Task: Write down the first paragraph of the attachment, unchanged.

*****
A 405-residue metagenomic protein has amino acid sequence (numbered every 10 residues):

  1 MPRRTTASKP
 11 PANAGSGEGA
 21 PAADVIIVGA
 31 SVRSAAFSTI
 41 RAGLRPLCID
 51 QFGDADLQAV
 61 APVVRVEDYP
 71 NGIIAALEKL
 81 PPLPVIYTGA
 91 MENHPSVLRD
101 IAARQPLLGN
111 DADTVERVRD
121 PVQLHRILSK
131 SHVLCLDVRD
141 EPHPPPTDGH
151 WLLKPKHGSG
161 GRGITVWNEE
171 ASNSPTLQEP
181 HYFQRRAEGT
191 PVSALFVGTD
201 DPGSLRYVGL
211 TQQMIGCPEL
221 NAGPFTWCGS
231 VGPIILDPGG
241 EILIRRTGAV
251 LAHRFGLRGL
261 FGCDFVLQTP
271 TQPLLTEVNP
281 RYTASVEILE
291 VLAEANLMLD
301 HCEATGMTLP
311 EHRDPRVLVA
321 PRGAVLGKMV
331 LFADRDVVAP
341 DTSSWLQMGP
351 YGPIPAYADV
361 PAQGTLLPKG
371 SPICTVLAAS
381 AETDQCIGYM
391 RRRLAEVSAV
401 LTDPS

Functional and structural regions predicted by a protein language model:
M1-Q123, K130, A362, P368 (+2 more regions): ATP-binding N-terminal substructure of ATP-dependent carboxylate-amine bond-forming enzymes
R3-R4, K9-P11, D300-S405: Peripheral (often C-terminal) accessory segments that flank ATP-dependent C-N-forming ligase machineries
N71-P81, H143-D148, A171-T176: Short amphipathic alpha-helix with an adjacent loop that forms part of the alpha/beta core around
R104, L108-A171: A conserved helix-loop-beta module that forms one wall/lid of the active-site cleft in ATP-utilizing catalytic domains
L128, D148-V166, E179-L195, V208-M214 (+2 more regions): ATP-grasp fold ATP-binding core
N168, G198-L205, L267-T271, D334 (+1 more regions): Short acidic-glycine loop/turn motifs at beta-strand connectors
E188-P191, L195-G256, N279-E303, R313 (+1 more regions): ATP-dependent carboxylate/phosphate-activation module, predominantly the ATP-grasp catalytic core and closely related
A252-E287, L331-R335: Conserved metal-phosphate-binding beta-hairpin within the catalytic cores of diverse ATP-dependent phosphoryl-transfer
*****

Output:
A 405-residue metagenomic protein has amino acid sequence (numbered every 10 residues):